Science Has Many Ways to Justify Your Caffeine Addiction

The latest study found coffee consumption reduces risk of depression in women

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It's always fun to find out that your drug addiction is actually good for you. Science has found that women who regularly consume coffee are less likely to suffer depression. While studies have linked coffee consumption with some nasty health side effects, like acid reflux, upset stomachs and muscle tremors in the short-term, ulcers and insomnia, you're addicted and we bet you won't stop downing the morning savior any time soon. So let's focus on the positive that science has to offer.

  • Coffee could reduce the risk of serious liver damage. For people who are seriously hurting their livers, like alcoholics, caffeine might help the liver out, found a National Institute of Diabetes and Digestive and Kidney Diseases and Social & Scientific Systems Inc study.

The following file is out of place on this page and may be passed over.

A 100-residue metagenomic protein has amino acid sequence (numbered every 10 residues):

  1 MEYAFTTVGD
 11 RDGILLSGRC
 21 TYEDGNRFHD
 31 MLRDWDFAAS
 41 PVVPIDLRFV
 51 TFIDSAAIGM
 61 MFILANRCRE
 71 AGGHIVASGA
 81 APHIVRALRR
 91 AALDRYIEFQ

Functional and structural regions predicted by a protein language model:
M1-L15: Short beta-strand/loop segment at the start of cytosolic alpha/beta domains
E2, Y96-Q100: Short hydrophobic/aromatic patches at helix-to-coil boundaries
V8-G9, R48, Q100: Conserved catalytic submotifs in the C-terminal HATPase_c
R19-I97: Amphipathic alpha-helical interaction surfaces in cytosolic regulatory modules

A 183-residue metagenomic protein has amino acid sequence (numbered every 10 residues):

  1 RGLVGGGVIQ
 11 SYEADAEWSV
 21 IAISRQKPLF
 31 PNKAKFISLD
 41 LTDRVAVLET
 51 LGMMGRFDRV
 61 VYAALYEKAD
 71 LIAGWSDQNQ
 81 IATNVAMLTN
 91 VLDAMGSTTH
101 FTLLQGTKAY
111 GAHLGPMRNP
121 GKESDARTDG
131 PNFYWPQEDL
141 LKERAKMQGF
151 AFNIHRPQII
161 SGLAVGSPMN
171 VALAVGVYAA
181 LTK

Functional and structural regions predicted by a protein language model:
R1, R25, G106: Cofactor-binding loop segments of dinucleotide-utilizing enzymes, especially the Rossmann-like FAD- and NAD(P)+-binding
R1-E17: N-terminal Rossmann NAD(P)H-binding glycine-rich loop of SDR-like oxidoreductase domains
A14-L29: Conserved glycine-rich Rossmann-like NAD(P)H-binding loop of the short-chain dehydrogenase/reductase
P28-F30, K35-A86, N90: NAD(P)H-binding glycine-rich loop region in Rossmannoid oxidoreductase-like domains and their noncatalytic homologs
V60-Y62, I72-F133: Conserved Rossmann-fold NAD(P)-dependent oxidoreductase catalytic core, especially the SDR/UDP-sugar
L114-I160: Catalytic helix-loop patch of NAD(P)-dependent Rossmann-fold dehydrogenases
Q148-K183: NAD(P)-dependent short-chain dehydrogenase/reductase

• It might stave off Alzheimer's disease. Big caffeine addicts could help delay or prevent the symptom's of the disease, according to University of South Florida research. 
  • You can even use it as sunblock. Applied directly to the skin, caffeine prevents certain types of skin cancer, found a study from the Proceedings of the National Academy of Sciences in the United States of America
  • Two cups a day reduces the risk of stroke, Scientists at the Karonlinska Institute in Stockholm found
  • Coffee drinkers are less likely to develop type 2 diabetes, Parkinson's disease and dementia, according to trusty old WebMD.  
  • Even smelling those delicious roasted grounds has health benefits. A whiff and sip of Joe before a workout reduces pain, research indicated. 

So coffee addicts, keep on drinking. It'll do your body some sort of good if it doesn't keep you up all night with a bleeding ulcer.

This article is from the archive of our partner The Wire.